Dressing Ye Part — Part Three
Remember our girl from Jan Siberechts’s “The Wager” (detail at right)? Notice how even though she’s a poor, working class woman, she has gold trim on her skirts?
As strange as this may seem, we see this gold trim or guarding on many common women in Dutch paintings of the 17th century. If you go back and look at the pictures in yesterday’s entry as well as in this article, you will notice that it’s a rare common woman who doesn’t have gold (or silver) guards on her skirts. Yes, this may be artistic license, added by the artist to bring interest to the painting (or to boost his prices since his patron would have to pay for gold leaf). But since I’m portraying a fairly successful merchant of fine wools, silk threads, and other luxury goods, I feel justified in adding gold lace to my skirts.
Yesterday, we tackled the bodice. Today, we are wrestling with those skirts. I have some beautiful scarlet wool flannel in stock as well as some gold narrow-width lace for the guarding. Skirts are fairly simple creatures, being rectangular. So I cut two full-width pieces of wool 41″ long. I am about 43″ long from waist to floor. I don’t want my skirts to touch the floor. I barely want them to graze the tops of my shoes. In the pictures I’ve shown you of these particular skirts, the shoes are quite visible, and sometimes even ankles can be seen.
Now, before you gasp, get that idea out of your head! “Showing ankles” was not scandalous in the 17th century. That’s a Victorian idea. While noble women’s gowns did drag on the floor, even very rich women of the gentry had skirts that at least cleared the floor. And the more common a person is, the shorter her skirts. Some we see on peasants don’t do much more than cover their knees.
So I cut two full-widths of my red flannel to a length of 41″. I also cut two full-widths of our linen Osnaburg to the same length. Although Osnaburg is considered a canvas, it is fairly soft and drapey. I’ve used it to line skirts before with much success. The wool is slightly narrower than my linen (57″ as opposed to 60″ I think), so I centered the wool over the linen and allowed an equal amount to stick out on either side.
A picture of how much the linen sticks out from under the wool.
Before stitching any of the gold to the skirts, I had to hem them. I did this by turning the seam allowances of both the linen and the wool towards each other, turning the linen a slight bit more so it wouldn’t droop and show, and blind stitched them together. You can barely make it out in the picture below (that’s why they call it a “blind stitch”), but it’s there. The rest of the stitching you see is where the lace is tacked on.
The underside of the hemmed skirts
You may be asking yourself, when I put the front and back skirts together, if I’m just going to snip off the linen that sticks out at the sides. I am not. I’m going to use that extra bit of linen to encapsulate the seam. Yeah, I could just cut it off, and sew both outer material and lining into the same side seam, treating them as one. But then I’d have a raw edge inside my lovely skirts! Can’t have that… I could have bag lined it before I put on the gold lace, but bag-lined skirts’ linings can grow and then it just looks ugly. Besides, bag lining is a fairly modern practice and we’re eschewing all modern techniques, remember?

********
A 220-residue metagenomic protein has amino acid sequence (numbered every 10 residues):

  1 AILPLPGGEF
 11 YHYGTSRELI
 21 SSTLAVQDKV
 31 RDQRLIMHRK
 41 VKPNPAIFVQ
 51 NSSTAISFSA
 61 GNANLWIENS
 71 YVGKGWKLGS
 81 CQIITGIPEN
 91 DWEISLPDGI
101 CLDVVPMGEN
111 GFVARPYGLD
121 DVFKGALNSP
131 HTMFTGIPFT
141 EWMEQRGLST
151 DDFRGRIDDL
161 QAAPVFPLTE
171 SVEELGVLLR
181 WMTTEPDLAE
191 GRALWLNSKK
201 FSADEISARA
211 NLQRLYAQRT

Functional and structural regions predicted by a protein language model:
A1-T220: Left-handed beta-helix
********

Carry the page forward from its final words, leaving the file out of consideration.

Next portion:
No. I am going to sew the wool together in the usual manner (with a small, even running stitch), press open the seam allowances, and then make a lapped seam on the lining over the wool seam. I press one side of the linen flat against the wrong side of the open wool seam. Then I tuck the seam allowance of the other side of the linen under and press it flat, aligning the pressed edge with the wool seam under it by touch. Then I carefully whipstitch the pressed edge of the linen to the linen underneath, catching a few threads of the wool seam allowances as I go so that the skirt layers will move together when I walk. Be careful not to catch too much of the wool. You don’t want these stitches to show on the outside. Catching the seam allowances of the wool is enough purchase for the lining to hold onto.
“But is it period?” you ask? Silly peoples… The lapped seam is a technique that survives in many extant garments, many of them centuries older than this. See the Museum of London book Textiles and Clothing (Crowfoot et al.) for more information. And best of all, it makes for a gorgeous skirt interior with no raw edges showing. See?
The overlapped skirt seam from the inside (inside a different skirt — I’m not finished with the red one yet)
But before I do that, I have to finish couching the gold to the skirts front. I finished the back months ago, but I noticed the vertical stripes on the front were wavering a bit too much from the straight. So I cut the threads and decided to redo them. I’m stitching these down with the finest silk thread I can get (I think it’s like 200/2 or something). It’s so fine it sometimes falls out of the needle eye! I’m using silver thread because, believe it or not, it disappears on the lace. Black and gold both showed too much.
Couching the gold lace onto the skirt fronts
Tomorrow… Putting it all Together!
© 2009 Kass McGann. All Rights Reserved. The Author of this work retains full copyright for this material. Permission is granted to make and distribute verbatim copies of this document for non-commercial private research or educational purposes provided the copyright notice, the author’s name and website, and this permission notice are preserved on all copies.